Creative Encounters: Year 2, Chapter 2, Part 4

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by Henry Montes, Dance Maker

I am writing this from Delhi where I arrived this morning. I went to the old market of Chandni Chowk and was both overwhelmed and delighted by the narrow streets filled with densely filled shops of spices, fabrics, jewellery, incense wafting, intermeshed with the hustle and bustle of work-ers with great heaves on their shoulders, rickshaw drivers and motorcyclists, pedestrians all making their way through what at first seemed like complete and utter chaos but on closer inspection re-vealed something deeper. One noticed that the honking and the yelling and the animals skirting by were all details of an intricate greater whole which would fall asunder without their synchronous col-laboration, everyone looking after each other in order for it to absolutely work. I bring this up be-cause of a note i took for the session on 13th February which reads “the more absurd the discon-nection the more it connects to what is going on”.

As I was sharing a long piece of silken yellow material with C she went on about it’s loveliness, bringing her face to it and reminiscing on how she was always attracted to odd things as a child. This led to a conversation on bones and her fascination with them. We then began to touch each others hands and Lucy S. joined us as C continued elaborating on the histories relayed deep in the bones of those who have lived long. This impressing of hands and fingers and its deeper framework went back and forth in its presentness, an isolated happening amongst the sounds and activities in the room. Yet its inception could be traced to the start of the session when some of the group of-fered hand squeezing in response to persons shaking hands as they entered the room, which then transformed into throwing kisses, the hands further assisting the flight of the kisses across to some-one in the circle.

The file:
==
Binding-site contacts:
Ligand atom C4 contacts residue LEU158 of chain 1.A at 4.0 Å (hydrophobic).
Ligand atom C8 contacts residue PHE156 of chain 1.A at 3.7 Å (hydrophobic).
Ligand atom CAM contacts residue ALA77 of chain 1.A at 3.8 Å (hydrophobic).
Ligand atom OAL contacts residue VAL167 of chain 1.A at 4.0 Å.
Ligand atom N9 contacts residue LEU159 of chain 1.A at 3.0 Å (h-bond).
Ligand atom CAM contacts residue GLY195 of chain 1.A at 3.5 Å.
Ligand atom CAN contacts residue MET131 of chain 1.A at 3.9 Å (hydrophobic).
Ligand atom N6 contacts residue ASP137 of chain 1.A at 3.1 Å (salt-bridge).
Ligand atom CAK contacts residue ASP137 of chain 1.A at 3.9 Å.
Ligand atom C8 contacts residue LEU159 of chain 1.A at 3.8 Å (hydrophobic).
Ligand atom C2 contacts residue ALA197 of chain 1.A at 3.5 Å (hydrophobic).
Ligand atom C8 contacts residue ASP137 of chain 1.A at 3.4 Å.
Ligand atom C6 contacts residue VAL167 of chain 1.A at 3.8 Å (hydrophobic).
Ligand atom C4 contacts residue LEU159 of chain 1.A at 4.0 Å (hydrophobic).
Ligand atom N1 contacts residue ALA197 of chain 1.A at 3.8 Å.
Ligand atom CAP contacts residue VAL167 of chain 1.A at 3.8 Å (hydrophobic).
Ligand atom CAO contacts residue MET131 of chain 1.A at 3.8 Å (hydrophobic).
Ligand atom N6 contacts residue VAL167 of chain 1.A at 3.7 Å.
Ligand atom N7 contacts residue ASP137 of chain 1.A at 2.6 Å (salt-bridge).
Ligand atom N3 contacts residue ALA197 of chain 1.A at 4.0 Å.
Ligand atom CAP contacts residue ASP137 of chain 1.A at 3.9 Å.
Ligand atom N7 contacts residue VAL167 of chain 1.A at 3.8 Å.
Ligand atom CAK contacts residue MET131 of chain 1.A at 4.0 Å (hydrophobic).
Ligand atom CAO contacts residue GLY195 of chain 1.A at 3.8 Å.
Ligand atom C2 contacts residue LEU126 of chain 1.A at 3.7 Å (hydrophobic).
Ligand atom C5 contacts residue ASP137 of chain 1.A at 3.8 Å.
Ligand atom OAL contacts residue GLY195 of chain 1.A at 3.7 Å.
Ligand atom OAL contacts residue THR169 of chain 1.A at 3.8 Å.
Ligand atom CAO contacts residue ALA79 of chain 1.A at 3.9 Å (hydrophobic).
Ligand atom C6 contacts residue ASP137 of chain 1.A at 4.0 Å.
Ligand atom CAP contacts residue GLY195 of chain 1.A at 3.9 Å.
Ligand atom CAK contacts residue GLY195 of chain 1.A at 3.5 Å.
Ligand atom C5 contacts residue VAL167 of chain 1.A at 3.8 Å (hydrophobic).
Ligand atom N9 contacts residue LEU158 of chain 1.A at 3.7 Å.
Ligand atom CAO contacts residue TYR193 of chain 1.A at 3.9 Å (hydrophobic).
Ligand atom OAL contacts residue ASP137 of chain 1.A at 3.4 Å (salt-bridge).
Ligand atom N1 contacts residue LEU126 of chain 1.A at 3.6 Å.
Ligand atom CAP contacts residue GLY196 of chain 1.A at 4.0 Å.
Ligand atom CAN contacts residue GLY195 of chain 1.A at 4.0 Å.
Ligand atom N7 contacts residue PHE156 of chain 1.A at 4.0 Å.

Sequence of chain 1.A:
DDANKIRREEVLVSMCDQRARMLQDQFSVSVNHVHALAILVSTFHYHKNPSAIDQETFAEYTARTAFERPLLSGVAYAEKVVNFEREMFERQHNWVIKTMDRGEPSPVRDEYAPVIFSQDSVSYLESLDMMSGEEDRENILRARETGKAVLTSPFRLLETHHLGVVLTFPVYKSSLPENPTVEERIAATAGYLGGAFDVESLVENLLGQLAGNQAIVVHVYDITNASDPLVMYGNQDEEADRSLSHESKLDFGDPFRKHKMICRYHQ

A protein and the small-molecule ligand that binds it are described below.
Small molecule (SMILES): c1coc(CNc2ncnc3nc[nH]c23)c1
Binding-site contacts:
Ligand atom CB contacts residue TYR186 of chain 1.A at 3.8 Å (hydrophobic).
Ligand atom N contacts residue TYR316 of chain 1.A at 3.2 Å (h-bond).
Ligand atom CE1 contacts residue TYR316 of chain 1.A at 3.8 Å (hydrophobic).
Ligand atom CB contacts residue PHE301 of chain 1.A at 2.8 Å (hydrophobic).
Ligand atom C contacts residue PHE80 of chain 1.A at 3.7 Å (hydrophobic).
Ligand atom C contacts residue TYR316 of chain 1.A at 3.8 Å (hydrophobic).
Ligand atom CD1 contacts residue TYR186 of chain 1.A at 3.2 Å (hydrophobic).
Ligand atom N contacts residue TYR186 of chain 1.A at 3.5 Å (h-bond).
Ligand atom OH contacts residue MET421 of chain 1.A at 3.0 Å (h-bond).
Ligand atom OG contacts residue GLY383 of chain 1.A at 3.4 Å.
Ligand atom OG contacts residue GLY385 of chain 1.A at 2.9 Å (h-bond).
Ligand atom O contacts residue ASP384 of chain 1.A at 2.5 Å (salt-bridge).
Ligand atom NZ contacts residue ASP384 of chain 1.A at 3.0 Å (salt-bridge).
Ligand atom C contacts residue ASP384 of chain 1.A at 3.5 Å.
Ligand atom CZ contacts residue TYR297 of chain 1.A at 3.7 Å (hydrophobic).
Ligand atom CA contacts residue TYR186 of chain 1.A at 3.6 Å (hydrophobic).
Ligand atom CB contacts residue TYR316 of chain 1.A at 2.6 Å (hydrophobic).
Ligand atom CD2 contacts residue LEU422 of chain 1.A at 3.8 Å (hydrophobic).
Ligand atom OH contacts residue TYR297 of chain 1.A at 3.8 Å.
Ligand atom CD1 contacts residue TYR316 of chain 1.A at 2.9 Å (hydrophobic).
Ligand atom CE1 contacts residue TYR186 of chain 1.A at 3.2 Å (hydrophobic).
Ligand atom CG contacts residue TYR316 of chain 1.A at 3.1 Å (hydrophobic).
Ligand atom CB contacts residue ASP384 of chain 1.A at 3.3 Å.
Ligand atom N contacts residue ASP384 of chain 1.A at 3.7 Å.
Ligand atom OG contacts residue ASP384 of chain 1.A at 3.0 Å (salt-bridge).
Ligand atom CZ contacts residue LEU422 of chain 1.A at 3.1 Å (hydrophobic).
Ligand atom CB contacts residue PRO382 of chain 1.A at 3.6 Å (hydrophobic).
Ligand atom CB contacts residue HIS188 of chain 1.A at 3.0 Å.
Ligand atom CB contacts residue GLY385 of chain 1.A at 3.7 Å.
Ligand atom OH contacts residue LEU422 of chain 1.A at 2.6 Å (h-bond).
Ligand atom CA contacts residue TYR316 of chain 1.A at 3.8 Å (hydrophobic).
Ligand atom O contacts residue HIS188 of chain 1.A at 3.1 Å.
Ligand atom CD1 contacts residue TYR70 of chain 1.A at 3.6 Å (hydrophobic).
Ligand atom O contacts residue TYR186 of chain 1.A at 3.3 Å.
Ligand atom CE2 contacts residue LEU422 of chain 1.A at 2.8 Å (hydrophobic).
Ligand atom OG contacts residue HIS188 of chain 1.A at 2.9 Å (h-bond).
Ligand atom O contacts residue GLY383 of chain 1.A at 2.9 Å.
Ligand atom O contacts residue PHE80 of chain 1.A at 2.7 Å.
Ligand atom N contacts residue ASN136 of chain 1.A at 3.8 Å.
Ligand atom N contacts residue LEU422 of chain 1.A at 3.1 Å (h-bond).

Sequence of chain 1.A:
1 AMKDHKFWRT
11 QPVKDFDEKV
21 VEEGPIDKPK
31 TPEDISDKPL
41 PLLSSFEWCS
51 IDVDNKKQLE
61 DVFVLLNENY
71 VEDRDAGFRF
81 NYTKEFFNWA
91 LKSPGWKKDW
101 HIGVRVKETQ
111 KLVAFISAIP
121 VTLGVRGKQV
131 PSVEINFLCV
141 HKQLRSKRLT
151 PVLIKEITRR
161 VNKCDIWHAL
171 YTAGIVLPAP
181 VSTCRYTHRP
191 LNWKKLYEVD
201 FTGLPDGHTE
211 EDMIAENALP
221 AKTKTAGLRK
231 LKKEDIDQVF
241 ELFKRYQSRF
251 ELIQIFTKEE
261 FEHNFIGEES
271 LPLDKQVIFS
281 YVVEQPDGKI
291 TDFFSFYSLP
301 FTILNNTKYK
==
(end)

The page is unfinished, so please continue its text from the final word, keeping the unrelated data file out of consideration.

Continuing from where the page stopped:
I sat between L and Ch on the floor. L would frequently retreat into asking for her mum. Beside me were a bunch of images of spectacular landscapes which I would lift before us, one by one, de-scribing what I liked about its particularity in terms of colour, texture or what it evoked in me in the hope of coaxing a dialogue. During these exchanges L would draw herself out deeply in her reflec-tive response to state what she liked, what she liked less and why this was so. L would then include Ch in our exchanges who was both lively and expressive. These lines of connection, our words, are they then not simply bridges to one another? Or is it the bodily sensations and memories behind them which allow them to anchor? In the silence that followed, as Ch transitions her attention away from us and to the group, L shifts hers deeply within again asking for her mom.

The symbolism of the arch as a gateway to the greater in the mosques I have been visiting here in Delhi has not been lost on me, but more felt is the symbolism of connection across what may divide us. And it is in those small tender moments of togetherness that bridge our common humanity and frailty which gives meaning to being here.